How I came to write Once Upon a River
Once upon a time I wrote a novel called The Thirteenth Tale. People so took it to their hearts that I spent fifteen months promoting it: so many readers and bookshops, so many cities, countries, continents. Afterwards I needed to get my feet back on the ground. I needed to slow down. I needed a holiday.
A rucksack on my back, I boarded a train into deepest Gloucestershire. I alighted at Kemble station and ten minutes later was standing in a field, staring at a furrow in the ground that began between the roots of an old ash tree. This was Trewsbury Mead – the source of the Thames.
On foot I followed that furrow until it became first damp, then a trickle, then a steady stream. By the time I arrived in London, a fortnight later, I had walked over 180 miles and the river was as deep as ten of me standing on each other’s shoulders and as wide as 170 of me, laid head to toe over the water.
As I walked with the current, following its meanders, I found myself thinking of a newspaper story I encountered in childhood in which a little boy drowned then came back to life. There’s a reason why this story had such a profound impact on me: I was growing up alongside a sister with a serious heart condition and her future was uncertain. I found the story reassuring – didn’t it mean that if my sister died she might be able to find a way to return to us? The adults in my life discouraged me from believing the story, but privately I clung to it. It was in a newspaper after all.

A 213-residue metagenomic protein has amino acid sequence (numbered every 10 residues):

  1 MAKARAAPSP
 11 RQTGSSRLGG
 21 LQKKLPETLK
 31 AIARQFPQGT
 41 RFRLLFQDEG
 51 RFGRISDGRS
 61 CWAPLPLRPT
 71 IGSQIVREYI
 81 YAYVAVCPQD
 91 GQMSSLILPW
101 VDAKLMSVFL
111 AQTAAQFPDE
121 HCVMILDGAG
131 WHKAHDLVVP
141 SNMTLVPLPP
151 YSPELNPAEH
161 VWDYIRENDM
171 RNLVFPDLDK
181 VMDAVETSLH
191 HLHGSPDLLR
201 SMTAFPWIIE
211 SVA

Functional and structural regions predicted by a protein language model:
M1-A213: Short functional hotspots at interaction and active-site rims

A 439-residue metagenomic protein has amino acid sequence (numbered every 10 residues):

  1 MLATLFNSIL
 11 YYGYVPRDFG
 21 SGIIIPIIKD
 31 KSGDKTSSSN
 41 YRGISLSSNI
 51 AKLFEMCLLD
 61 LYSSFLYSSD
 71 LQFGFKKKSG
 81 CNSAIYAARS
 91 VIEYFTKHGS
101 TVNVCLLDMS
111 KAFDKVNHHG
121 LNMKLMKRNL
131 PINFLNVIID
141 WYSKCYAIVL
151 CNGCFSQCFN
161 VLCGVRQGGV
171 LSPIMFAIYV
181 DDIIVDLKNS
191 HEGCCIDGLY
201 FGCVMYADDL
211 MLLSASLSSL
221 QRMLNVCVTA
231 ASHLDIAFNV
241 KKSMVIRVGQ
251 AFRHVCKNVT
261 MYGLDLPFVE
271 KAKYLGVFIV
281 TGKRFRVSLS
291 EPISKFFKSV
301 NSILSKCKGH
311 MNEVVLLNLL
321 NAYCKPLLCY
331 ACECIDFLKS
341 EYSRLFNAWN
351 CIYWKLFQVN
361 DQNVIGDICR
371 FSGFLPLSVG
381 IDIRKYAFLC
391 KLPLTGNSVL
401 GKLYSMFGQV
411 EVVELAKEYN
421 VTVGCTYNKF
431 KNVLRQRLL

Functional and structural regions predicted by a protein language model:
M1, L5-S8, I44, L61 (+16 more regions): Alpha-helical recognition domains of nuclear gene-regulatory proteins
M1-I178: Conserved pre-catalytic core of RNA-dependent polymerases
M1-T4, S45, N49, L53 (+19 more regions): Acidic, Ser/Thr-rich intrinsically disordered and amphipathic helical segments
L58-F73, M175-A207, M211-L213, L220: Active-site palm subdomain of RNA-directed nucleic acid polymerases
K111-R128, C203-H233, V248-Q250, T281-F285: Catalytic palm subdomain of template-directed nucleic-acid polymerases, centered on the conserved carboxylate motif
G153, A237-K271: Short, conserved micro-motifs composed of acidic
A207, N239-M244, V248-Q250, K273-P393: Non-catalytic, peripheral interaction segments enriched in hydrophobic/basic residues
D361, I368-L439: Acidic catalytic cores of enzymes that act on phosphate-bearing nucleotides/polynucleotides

A dozen years later my sister was out of danger when I came across a second similar story. A little girl drowned in Scotland and came back to life an hour later. I was by this time a young woman, old enough to know the difference between quality newspapers and sensational ones, and this reliable source explained the science behind such an apparently impossible event – science that seemed as miraculous as the miracle it explained.
When I read that second story I was not a writer. I had no plans to be a writer. Yet there was a place in my mind where I was making a collection of odds and ends that somebody ought to write a novel about, some day.
It took fourteen days to walk from a dry indentation in the ground to the torrent that is London’s Thames and it was just the beginning. It took years of river walking to come up with Rita, the midwife and scientific investigator; Armstrong, the farmer whose kindness disarms all but who can do nothing to mend the breach with his eldest son; the Vaughans whose grief for their kidnapped daughter is destroying their marriage; Lily, who mourns for her sister and sees ghosts in her riverside cottage. And more than anything else, the Swan Inn, a place where stories are told, mistold, untold and retold. A place where on one winter solstice night, a stranger bursts in with a drowned child in his arms – a child who returns to life.